Much praise has been heaped upon the memory of Robert Burns since his death at the tender age of 37 in 1796.
And the so-called Ploughman Poet, the National Poet of Scotland and the brain behind “Auld Lang Syne,” probably the most famous song almost nobody knows all the words to, will once again have his birthday marked at the Treehouse Café Saturday, Jan. 26 with a night of pipes, haggis and toasting.
The night begins with some pipe music — “a wee bit,” event organizers said — at 7, followed by the traditional haggis ceremony at 7:30 p.m., officiated by Pipe Sergeant J. Craig Thorpe.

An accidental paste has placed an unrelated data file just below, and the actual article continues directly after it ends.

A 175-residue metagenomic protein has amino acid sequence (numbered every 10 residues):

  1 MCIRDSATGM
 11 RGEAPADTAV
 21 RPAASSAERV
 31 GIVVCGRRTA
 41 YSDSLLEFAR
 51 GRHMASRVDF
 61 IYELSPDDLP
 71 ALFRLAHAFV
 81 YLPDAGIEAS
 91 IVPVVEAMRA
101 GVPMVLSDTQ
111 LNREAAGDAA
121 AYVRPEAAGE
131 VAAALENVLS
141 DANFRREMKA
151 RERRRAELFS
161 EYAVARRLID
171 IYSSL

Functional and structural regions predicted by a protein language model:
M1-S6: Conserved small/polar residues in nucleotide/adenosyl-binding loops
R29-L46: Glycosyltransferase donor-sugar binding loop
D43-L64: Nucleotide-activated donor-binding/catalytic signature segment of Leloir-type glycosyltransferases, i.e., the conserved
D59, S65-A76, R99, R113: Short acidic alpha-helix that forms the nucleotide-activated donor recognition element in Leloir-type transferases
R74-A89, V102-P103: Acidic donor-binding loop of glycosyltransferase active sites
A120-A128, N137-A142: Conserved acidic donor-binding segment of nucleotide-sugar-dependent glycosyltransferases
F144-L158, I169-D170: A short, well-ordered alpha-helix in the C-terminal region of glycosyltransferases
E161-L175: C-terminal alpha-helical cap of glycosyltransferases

After that, haggis is served, complete with homemade gravy, to be accompanied by more pipes and plenty of toasts.
The evening will culminate with a performance of “Auld Lang Syne,” and music by Celtic Magic, “your official local Celtic band,” consisting of Kent Tarpley (rhythm guitar), Mickey Molnaire (bodhran), Pete Orbea (bass), TJ Faddis (pennywhistle) and Charlie Faddis (pipes). Also, Jane Landstra and Kem Embrey of Celtic Capers and the Gaelic Stylings of Stacey Giermann will ring out loud and proud.
Tickets for this 21-and-older party are on sale. The cost is $15 per person, and haggis is included.
Visit www.treehousebainbridge.com to purchase and learn more.